Literacy group seeks better deal for immigrant students

Students pose with a ‘Your School, Your Choice’ guidebook created by the Flanbwayan Haitian Literacy Project. The book is part of the campaign the organization launched to assist immigrant parents and students, navigating their way through the city’s school enrollment process.
Flanbwayan Haitian Literacy Project

A Brooklyn-based Haitian-American literacy group is urging the Department of Education to create better initiatives assisting immigrant students and parents in the high school enrollment process. The agency’s registration process into city high schools is failing to properly educate immigrant families on their school options, said a representative from the Flanbwayan Haitian Literacy Project. After a new report showed that only 30 percent of English-language learning students were graduating, the center is launching a campaign demanding the department correct the disparity and support their mission.

The Flanbwayan Haitian Literacy project recently launched their “Your School, Your Choice” campaign, a multilingual helpful guidebook advising parents and students on enrolling. A representative from the center Darnell Benoit said immigrant families are falling between the cracks due to poor information available to them.

“We are proposing a series of things — and that is making sure that students are matched with adequate school choices when they go to the enrollment center,” said Benoit, founding director at Flanbwayan. “Matching is number one because sometimes they choose low performing schools, or schools that are closing, and we need appropriate placement for families when they enter. They need to know the best school to match the student.”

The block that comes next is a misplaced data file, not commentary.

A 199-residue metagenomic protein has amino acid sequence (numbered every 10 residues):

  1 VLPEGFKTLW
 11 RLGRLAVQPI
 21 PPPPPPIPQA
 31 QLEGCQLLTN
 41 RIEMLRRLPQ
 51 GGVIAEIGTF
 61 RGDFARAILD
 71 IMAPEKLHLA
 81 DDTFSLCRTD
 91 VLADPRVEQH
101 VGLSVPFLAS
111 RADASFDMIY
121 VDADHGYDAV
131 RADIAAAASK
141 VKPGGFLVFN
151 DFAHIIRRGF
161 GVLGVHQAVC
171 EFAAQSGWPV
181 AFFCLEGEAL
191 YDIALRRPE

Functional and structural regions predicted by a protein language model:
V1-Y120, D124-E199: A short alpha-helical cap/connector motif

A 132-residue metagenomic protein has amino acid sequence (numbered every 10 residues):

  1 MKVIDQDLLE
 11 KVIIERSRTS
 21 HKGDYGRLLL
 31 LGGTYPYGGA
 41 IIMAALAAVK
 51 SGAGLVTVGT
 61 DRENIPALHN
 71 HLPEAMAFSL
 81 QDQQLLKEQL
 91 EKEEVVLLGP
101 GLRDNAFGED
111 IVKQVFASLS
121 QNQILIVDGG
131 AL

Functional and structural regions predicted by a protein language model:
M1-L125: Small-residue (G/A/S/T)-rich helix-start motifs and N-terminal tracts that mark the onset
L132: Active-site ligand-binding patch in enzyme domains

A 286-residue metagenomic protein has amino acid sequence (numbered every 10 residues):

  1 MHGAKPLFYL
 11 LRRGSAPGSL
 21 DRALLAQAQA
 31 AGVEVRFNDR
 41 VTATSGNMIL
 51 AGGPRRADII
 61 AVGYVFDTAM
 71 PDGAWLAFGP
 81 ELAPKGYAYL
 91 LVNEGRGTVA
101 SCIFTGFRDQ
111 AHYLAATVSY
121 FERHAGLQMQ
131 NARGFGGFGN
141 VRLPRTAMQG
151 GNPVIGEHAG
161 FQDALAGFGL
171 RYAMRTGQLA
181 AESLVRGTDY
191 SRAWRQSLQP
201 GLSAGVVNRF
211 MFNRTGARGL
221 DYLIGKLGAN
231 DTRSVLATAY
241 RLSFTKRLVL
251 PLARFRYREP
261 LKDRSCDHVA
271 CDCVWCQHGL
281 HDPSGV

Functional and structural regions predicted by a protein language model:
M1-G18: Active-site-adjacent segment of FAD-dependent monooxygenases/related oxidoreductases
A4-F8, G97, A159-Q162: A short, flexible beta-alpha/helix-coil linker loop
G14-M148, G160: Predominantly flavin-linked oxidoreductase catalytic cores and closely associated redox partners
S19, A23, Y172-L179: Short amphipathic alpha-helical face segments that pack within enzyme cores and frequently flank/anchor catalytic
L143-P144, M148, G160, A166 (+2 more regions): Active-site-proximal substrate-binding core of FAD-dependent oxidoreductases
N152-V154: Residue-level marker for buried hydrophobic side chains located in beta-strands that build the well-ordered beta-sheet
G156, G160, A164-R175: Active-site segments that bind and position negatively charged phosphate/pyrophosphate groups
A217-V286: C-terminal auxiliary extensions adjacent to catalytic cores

Schools that English language learners end up registering for lack the suitable programs to aid their educational needs, and because of the language barrier parents and students are not aware they are entitled more options and are finding themselves in undesirable schools, said Benoit.

“A lot of schools are super crowded and the spots that are left are usually left because no one wants them,” she said. “The department of education knows that many students enter every year and they know there needs to be space, and they need schools that can support them and are school immigrant friendly.”

Flanbwayan hopes to bridge the gap between what they say the agency is failing to do, said Benoit.

“Our campaign is to help the Department of Education to improve student needs to be and match immigrant students with a school that meets their needs,” she said. “Parents need information on English-second language programs, they need to know all their options like all students have because they are not given the choices.”

A representative from Department of Education said despite the low graduation rate for this year, there has been a notable improvement.

“We are seeing real improvements for our English Language Learner students — our graduation rate for former English Language Learners has increased to 84 percent, we have added nearly 100 new bilingual programs and are opening 67 more in the fall, and we are providing more translation services and information on programs for newcomers than ever,” said a spokesman for the department.

“We’ll continue our work to ensure that all our students receive a high-quality education, and have the support they need to be successful in the classroom and beyond.”

Reach reporter Alexandra Simon at (718) 260–8310 or e-mail her at asimo[email protected]

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